Industry members say an examination of supporting data in the USGS 2005 follow-up report reveals a somewhat different picture than what its authors claim. In the report one table (Table S2) contains data for yield of PAH's in micrograms per square meter for each of the pavement surfaces and events sampled. While average yields per unit area of PAH collected in runoff from test plots sealed with coal tar sealer were somewhat higher than the other test plots sampled, comparing this data with the land use data in another table (Table S3), would project PAH levels in Austin's environment due to runoff from coal tar sealed pavements to be very small.
For example, PAH's contributed by vehicle exhaust, a well-studied urban PAH source, can be derived from published EPA emissions factors for PAH compounds and Texas Transportation Institute data on vehicle miles traveled in the Austin metropolitan area. A comparison of these figures would indicate PAH's contributed by vehicle exhaust as 34 times the amount projected by runoff from sealed pavements. If the potential contribution of coal tar sealed pavements is only 3% that of vehicle exhaust, how can pavement sealer be a "major" PAH source to Austin's waterways? The impact of PAH contribution by pavement sealer would be even further dwarfed if other known major PAH sources are included in the analysis.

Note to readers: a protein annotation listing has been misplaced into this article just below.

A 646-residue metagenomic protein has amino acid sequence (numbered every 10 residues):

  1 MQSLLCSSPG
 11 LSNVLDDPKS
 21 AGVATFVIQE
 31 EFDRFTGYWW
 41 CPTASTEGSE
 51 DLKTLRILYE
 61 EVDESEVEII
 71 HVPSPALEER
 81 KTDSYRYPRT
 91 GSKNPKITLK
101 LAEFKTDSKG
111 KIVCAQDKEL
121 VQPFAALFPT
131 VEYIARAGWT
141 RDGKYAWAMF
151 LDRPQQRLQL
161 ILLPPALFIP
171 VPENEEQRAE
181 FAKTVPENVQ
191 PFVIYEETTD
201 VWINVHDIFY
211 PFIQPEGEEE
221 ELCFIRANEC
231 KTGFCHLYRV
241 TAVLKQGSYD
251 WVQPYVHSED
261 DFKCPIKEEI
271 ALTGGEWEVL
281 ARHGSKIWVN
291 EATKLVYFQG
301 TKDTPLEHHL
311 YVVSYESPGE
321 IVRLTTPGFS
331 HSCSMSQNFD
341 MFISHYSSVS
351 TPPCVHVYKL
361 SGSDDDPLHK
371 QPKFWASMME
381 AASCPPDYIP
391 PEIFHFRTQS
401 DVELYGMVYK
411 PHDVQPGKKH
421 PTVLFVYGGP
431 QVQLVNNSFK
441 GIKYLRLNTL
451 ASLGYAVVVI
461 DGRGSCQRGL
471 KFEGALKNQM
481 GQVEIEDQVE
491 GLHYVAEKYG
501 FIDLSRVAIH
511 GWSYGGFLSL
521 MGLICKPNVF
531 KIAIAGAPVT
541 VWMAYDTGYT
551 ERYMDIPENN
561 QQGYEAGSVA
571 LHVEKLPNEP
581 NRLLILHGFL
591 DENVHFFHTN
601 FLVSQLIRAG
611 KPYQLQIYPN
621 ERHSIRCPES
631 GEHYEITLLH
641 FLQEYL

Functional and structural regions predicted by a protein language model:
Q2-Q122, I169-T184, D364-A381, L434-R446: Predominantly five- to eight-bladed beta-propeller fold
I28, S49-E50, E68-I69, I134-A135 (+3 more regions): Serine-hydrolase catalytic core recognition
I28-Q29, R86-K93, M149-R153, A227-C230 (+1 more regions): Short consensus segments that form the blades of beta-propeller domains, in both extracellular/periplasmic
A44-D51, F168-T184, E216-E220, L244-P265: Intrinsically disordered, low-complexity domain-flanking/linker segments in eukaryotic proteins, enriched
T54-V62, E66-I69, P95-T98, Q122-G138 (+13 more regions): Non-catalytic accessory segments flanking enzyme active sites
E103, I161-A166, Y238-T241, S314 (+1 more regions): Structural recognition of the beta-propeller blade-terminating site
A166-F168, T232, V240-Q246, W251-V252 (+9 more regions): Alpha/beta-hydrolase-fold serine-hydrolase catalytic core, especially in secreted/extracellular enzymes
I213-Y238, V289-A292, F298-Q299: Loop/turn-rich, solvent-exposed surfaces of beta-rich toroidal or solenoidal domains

But even more importantly, the major contribution of vehicle traffic to PAH contamination in Austin's waterways was recognized in an earlier study in 2000 by USGS researchers, who noted the effect increased traffic had on PAH levels in the area: "The large increases in traffic offer an explanation for why PAH's have more than doubled in Town Lake from 1975 to 1990 while percent of urban land use only increased by 5%. This suggests that urban sprawl in outlying areas may affect traffic patterns and water quality in the inner city." Accordingly, this particular study attributes recent PAH increases in Austin's waterways to burgeoning traffic, not parking lots.
So while the coal tar issue percolates, contractors need to realize the issue is far from settled. Coal tar sealer is not banned anywhere in the country except for Austin, TX; the studies that resulted in the ban are being challenged; and a third study, which relies not only on scientific principles but also input from a variety of organizations, is underway.